Valid but illicit and valid but illegal are descriptions applied in Catholic Church to an unauthorized celebration of a sacrament or an improperly placed juridic act that nevertheless has effect. Validity is presumed whenever an act is placed "by a qualified person and includes those things which essentially constitute the act itself as well as the formalities and requirements imposed by law for the validity of the act".
The Pauline privilege is the allowance by the Roman Catholic Church of the dissolution of marriage of two persons not baptized at the time the marriage occurred. The Pauline privilege is drawn from the apostle Paul's instructions in the First Epistle to the Corinthians.
Disparity of cult, sometimes called disparity of worship, is a diriment impediment in Roman Catholic canon law: a reason why a marriage can not be validly contracted without a dispensation, stemming from one person being certainly baptized, and the other certainly not baptized.
Ligamen is, in Roman Catholic canon law, an existing marriage tie, which constitutes an impediment to the contracting of a second marriage.
In the canon law of the Catholic Church, an impediment is a legal obstacle that prevents a sacrament from being performed validly and/or licitly. The term is used most frequently in relationship to the sacraments of Marriage and Holy Orders. Some canonical impediments can be dispensed by the competent authority as defined in Canon Law.
In the Catholic Church, a declaration of nullity, commonly called an annulment and less commonly a decree of nullity, is a judgment on the part of an ecclesiastical tribunal determining that a marriage was invalidly contracted or, less frequently, a judgment determining that ordination was invalidly conferred.
Acts 19:2-7 is the account of a rebaptism. Rebaptism in Christianity is the baptism of a person who has previously been baptized, usually in association with a denomination that does not recognize the validity of the previous baptism. When a denomination rebaptizes members of another denomination, it is a sign of significant differences in theology. Churches that practice exclusive adult baptism, including Baptists and Churches of Christ, rebaptize those who were baptized as infants because they do not consider infant baptism to be valid.
Petrine privilege, also known as the privilege of the faith or favour of the faith, is a ground recognised in Catholic canon law allowing for dissolution by the Pope of a valid natural marriage between a baptised and a non-baptised person for the sake of the salvation of the soul of someone who is thus enabled to marry in the Church.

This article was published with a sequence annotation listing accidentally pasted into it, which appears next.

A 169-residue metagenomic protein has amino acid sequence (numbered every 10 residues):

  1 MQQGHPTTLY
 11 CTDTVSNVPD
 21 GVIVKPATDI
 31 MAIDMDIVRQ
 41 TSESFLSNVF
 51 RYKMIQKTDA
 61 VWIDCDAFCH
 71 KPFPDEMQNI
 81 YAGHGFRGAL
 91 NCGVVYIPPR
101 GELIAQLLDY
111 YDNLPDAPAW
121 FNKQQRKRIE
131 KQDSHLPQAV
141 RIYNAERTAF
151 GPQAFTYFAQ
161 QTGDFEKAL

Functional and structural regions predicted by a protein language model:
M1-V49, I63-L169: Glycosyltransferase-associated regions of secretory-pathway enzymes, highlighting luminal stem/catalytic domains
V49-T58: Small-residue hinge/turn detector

Canon 915, one of the canons in the 1983 Code of Canon Law of the Latin Church of the Catholic Church, forbids the administration of Holy Communion to those upon whom the penalty of excommunication or interdict has been imposed or declared or who obstinately persist in manifest grave sin:
Those who have been excommunicated or interdicted after the imposition or declaration of the penalty and others obstinately persevering in manifest grave sin are not to be admitted to holy communion.
In the canon law of the Catholic Church, excommunication, the principal and severest censure, is a medicinal, spiritual penalty that deprives the guilty Christian of all participation in the common blessings of ecclesiastical society. Being a penalty, it presupposes guilt; and being the most serious penalty that the Catholic Church can inflict, it naturally supposes a very grave offense.
There are seven sacraments of the Catholic Church, which according to Catholic theology were instituted by Jesus and entrusted to the Church. Sacraments are visible rites seen as signs and efficacious channels of the grace of God to all those who receive them with the proper disposition. The sevenfold list of sacraments is often organized into three categories: the sacraments of initiation, consisting of Baptism, Confirmation, and the Eucharist; the sacraments of healing, consisting of Penance and Anointing of the Sick; and the sacraments of service: Holy Orders and Matrimony.
In the canon law of the Catholic Church, a person is a subject of certain legal rights and obligations. Persons may be distinguished between physical and juridic persons. Juridic persons may be distinguished as collegial or non-collegial, and public or private juridic persons. The Holy See and the Catholic Church as such are not juridic persons, since juridic persons are created by ecclesiastical law. Rather, they are moral persons by divine law.
Canon 844 is a Catholic Church canon law contained within the 1983 Code of Canon Law, which defines the licit administration and reception of certain sacraments of the Catholic Church in normative and in particular exceptional circumstances, known in canonical theory as communicatio in sacris.
The term ratum sed non consummatum or ratum et non consummatum refers to a juridical-sacramental category of marriage in Catholic matrimonial canon law. If a matrimonial celebration takes place (ratification) but the spouses have not yet engaged in intercourse (consummation), then the marriage is said to be a marriage ratum sed non consummatum. The Tribunal of the Roman Rota has exclusive competence to dispense from marriages ratum sed non consummatum, which can only be granted for a "just reason". This process should not be confused with the process for declaring the nullity of marriage, which is treated of in a separate title of the 1983 Code of Canon Law.